Major League Baseball approves protective caps for pitchers
Major League Baseball informed teams Tuesday that it has approved a padded protective cap designed to provide more head protection for pitchers struck by line drives.
Dan Halem, MLB executive vice president for labor relations, said the league's testing of numerous prototypes from different vendors for padded caps and approval of a cap came after consultation with the players' association.
"We're excited to have a product that meets our safety criteria," Halem told Outside the Lines, adding that baseball will continue its efforts to come up with more options. "MLB is committed to working with manufacturers to develop products that offer maximum protection to our players, and we're not stopping at all."
The padded caps will be available for spring training and their use will be optional.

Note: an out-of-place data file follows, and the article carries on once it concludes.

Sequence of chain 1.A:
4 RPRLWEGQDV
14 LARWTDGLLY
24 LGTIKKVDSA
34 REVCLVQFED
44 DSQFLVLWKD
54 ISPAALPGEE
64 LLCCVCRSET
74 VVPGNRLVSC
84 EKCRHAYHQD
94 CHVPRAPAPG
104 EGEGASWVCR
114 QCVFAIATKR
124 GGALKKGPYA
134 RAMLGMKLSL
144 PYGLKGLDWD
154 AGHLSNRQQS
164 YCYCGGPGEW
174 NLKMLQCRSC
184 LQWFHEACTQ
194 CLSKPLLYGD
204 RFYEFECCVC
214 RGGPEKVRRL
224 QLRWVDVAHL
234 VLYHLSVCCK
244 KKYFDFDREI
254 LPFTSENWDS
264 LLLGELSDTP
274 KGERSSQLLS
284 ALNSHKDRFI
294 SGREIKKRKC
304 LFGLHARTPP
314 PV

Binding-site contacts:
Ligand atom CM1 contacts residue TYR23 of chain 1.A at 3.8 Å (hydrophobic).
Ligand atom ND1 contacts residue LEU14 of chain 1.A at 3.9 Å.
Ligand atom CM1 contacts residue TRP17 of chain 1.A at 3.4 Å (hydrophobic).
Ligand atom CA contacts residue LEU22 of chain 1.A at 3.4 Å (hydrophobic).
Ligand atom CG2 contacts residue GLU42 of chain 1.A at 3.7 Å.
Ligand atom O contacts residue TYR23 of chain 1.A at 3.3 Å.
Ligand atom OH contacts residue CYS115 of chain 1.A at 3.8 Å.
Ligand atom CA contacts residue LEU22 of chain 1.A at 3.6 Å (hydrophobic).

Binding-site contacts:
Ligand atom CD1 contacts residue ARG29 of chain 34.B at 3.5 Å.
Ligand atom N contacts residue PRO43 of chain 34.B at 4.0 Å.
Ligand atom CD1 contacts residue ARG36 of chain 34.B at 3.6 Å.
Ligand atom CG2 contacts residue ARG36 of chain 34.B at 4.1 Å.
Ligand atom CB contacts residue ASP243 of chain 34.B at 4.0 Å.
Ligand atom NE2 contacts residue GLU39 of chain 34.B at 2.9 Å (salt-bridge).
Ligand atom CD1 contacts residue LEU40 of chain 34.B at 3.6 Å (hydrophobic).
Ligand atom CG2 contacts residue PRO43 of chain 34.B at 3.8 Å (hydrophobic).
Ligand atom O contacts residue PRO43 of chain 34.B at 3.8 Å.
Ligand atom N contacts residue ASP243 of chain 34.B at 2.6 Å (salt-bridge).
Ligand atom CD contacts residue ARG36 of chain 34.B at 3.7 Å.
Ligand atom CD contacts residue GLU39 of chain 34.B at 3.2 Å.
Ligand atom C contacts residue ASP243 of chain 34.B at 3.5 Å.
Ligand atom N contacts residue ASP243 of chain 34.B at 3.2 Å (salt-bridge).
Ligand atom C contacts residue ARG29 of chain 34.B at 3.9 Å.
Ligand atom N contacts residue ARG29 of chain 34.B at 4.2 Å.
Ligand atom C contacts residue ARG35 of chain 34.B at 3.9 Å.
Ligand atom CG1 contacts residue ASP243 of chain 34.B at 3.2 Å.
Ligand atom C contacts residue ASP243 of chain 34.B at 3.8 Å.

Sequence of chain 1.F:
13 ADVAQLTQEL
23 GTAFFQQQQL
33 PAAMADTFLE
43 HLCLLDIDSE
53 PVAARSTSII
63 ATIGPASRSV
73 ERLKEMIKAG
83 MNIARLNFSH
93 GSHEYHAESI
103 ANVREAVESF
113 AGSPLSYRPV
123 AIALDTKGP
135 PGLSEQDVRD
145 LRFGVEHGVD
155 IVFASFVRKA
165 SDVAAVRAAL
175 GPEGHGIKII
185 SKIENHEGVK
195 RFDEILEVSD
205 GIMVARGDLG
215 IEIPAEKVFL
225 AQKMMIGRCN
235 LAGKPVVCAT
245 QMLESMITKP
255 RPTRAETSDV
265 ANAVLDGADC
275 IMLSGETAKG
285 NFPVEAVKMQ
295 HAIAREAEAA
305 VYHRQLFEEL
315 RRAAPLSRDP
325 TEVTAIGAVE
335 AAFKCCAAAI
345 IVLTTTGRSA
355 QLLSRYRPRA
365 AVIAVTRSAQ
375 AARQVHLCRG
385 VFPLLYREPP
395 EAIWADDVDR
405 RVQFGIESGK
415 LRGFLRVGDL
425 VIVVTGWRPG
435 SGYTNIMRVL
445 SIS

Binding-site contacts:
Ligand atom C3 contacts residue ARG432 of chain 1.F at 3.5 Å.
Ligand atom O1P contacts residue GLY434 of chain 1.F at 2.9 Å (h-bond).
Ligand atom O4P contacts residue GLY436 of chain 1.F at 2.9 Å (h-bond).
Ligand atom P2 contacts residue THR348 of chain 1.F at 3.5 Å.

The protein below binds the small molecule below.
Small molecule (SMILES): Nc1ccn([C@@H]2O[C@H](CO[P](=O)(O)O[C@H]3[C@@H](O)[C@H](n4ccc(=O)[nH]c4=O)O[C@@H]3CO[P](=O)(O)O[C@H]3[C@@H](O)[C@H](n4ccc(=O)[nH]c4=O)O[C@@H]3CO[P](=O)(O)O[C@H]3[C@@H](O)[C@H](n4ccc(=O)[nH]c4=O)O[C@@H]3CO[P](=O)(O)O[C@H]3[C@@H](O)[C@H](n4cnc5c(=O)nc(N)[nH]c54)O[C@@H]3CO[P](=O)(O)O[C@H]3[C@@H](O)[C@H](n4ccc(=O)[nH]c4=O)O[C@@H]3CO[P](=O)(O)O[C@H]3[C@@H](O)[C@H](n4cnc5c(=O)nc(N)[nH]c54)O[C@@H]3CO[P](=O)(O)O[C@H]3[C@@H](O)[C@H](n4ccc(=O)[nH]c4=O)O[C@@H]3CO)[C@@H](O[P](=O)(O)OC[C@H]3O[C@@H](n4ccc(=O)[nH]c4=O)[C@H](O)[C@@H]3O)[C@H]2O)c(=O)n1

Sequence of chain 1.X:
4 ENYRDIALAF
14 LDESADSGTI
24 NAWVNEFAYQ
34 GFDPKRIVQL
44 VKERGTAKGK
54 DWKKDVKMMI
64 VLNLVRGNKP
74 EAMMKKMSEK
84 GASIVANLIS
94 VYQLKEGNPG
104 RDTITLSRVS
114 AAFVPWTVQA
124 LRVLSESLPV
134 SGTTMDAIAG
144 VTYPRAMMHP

The MLB initiative comes 17 months after then-A's pitcher Brandon McCarthy required surgery on life-threatening brain injuries after being struck in the head by a line drive. Outside the Lines research reports 12 MLB pitchers have been hit in the head by line drives in the last six seasons, including five pitchers during a five-month stretch of action in 2012 and 2013. McCarthy was critical of previous protective products available at the time that Blue Jays pitcher J.A. Happ was struck in May.
The company says the caps are a little more than a half-inch thicker in the front and an inch thicker on the sides -- near the temples -- than standard caps, and afford protection for frontal impact locations against line drives of up to 90 mph and for side impact locations at up to 85 mph. The soft padding, isoBlox says, is made of "plastic injection molded polymers combined with a foam substrate" and is designed to diffuse energy upon impact through a combination of dispersion and absorption techniques.